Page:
Sickle Cell Fighter: Justina Williams

Justina Williams of Raleigh, NC

At age 27, Justina Williams is living her dream. She supports sickle cell warriors across the Carolinas, by helping them work through health-related challenges. It’s work she’s been passionate about since she was a child navigating through life as a sickle cell warrior herself.

Diagnosed with sickle cell disease SS at birth, Justina was six-months old when she experienced her first sickle cell crises. She required her first emergency blood transfusion at age three. Blood transfusion is a common treatment for patients whose red blood cells, which are usually soft and round, sometimes harden and form a C-shape, like a sickle.

“Doctors said they could have lost me had I not gotten to the hospital and got that transfusion.”

That was the first of many blood transfusions to help relieve Justina of the pain she endures during a crises.

“I was one of the sickest babies at Duke University Hospital,” Justina recalls.

After that frightening incident, life got better for Justina. She remembers a childhood filled with joyful experiences. Her parents and doctors supported and encouraged her to do try things that made her happy, so she began dancing and cheerleading.

To manage her sickle cell disease today, doctors require that Justina receives monthly blood transfusions. But the blood she receives can only come from volunteer donors, and to reduce complications sickle cell patients rely on donated blood from individuals with a similar ethic background.

“For the African American community, it is very important that we do donate due to our genetic makeup. I think it’s very important that we do donate a lot of blood, during these times and in the future as well.”

To date, Justina estimates that she has received blood on more than 100 occasions.

“I’ve been doing very, very well on blood transfusions so far,” Justina says of her monthly treatments over the last year. Not only is she an advocate for sickle cell patients, but blood donors too. She continues to rally family and friends to donate blood in honor of patients who depend of lifesaving transfusions.

Want to become a Sickle Cell Fighter? Click here to find out how to help patients like Justina today!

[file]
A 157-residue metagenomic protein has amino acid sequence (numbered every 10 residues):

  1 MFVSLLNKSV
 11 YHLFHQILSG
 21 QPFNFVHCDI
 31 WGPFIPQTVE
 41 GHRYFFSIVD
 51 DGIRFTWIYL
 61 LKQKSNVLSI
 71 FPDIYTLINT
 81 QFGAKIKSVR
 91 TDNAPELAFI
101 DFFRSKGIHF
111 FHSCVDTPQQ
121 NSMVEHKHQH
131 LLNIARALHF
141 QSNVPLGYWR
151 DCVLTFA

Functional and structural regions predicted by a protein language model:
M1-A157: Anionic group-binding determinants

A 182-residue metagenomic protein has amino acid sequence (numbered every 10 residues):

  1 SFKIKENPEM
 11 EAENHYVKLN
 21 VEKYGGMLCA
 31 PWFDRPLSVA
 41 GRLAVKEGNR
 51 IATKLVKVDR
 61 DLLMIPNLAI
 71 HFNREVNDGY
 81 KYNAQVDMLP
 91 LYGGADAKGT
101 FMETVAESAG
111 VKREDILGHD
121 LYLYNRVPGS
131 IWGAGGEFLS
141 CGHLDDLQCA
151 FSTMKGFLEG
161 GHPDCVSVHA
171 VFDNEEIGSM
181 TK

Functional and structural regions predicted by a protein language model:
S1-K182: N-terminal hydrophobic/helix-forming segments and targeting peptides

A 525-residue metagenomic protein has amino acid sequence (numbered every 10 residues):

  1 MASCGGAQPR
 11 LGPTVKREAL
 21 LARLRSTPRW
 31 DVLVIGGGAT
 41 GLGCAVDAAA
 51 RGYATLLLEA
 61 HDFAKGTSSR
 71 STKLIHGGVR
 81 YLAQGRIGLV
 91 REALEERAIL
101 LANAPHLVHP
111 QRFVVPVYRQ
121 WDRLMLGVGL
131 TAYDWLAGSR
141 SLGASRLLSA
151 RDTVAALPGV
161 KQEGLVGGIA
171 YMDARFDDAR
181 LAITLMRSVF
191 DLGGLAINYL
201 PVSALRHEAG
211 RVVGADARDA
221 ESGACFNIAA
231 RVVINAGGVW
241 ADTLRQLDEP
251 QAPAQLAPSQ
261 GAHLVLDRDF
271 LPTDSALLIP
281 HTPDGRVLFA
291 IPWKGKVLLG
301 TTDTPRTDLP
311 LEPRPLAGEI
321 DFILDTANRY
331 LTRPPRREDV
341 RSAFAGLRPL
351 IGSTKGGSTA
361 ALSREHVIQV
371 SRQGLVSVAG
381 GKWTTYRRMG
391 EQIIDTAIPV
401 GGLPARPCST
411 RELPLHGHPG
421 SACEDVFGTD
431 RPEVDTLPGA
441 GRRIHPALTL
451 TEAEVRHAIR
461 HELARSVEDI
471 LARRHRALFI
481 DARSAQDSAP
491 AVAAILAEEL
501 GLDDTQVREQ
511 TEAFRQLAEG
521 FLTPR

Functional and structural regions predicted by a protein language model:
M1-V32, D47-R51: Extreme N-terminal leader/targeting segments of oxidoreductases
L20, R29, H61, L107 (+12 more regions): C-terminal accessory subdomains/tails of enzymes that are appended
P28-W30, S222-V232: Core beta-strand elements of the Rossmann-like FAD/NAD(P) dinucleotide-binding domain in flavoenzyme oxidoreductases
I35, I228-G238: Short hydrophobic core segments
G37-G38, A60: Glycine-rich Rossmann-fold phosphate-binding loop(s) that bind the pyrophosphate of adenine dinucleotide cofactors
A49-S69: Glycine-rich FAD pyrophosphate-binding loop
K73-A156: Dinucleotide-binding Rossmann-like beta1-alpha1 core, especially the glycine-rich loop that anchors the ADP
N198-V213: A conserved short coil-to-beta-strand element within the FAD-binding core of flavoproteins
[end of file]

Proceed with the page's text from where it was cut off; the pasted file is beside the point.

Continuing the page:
Story by: Maya Franklin | American Red Cross

Life Saved at Wilmington Pickleball Game

For members of the Cape Fear Pickleball Club, November 4, 2019, was an ordinary day of sport and fellowship. Until one of the members of the club who was preparing to take part in a match suddenly collapsed on the court.

Photos by New Hanover County, NC – https://flic.kr/s/aHsmP5oZRL

Jackie Sage, an off-duty registered nurse, responded immediately. She quickly dialed 9-1-1 to alert emergency personnel and took control of the scene. Jackie was joined by Rudy Thurman, a former respiratory therapist, who helped to assess the man. After the assessment, it was determined the he needed CPR. Rudy began chest compressions. Tammy Frieberg, also a registered nurse, came to aid the gentleman by audibly counting chest compressions as they were conducted. Once Rudy had begun to tire, Tammy relieved him and resumed compressions. Leigh Grainger assisted by providing rescue breathes in conjunction with the compressions. Jackie continued to control the scene while on the phone with 9-1-1.

The man was not responding, so Jackie sent a bystander, Kevin Devol, to obtain an AED. Kevin retrieved the AED with help from Malik Glaspie from the MLK Center. Once the AED had arrived, Jackie and Tammy connected the pads to his chest. The AED analyzed and suggested administering a shock. All stood clear as a shock was delivered. Emergency Medical Services arrived on scene as the shock was delivered.

Without a doubt, the skills learned in the American Red Cross Training Services course helped to sustain the life of this man. The American Red Cross is honored to award the lifesaving actions of these extraordinary individuals

For their heroic and lifesaving actions, Jackie Sage, Tammy Frieberg, Rudy Thurman, and Leigh LaGrange were awarded the following American Red Cross Lifesaving Awards at a ceremony on Friday, June 26, 2020, at Robert Strange Park in Wilmington, NC. The American Red Cross Cape Fear Executive Director James Jarvis and New Hanover County Emergency Manager Rob Zapple presented the awards to these deserving individuals.

The Certificate of Merit is the highest award given by the Red Cross to individuals who save or sustain a life using skills learned in a Red Cross Training Services course. “We’re extremely proud to present a Certificate of Merit to Jackie and Tammy,” said James Jarvis, Executive Director, American Red Cross Cape Fear Chapter. “Their actions exemplify our mission  to help people prevent, prepare for and respond to emergencies.”

“The Certificate of Extraordinary Personal Action is given to individuals, like Rudy and Leigh who step up in an emergency situation and help save or sustain a life,” said Jarvis. “These individuals exemplify the mission of the Red Cross to prevent and alleviate human suffering in the face of emergencies and are to be commended for their willingness to help others in distress.”

Red Cross training gives people the knowledge and skills to act in an emergency and save a life. A variety of online, blended (online and in-person skills session) and classroom courses are available at redcross.org/takeaclass.

If you or someone you know has used skills and knowledge learned in an American Red Cross Training Services course to help save or sustain the life of another individual, visit LifesavingAwards.org to nominate, recognize, or be inspired.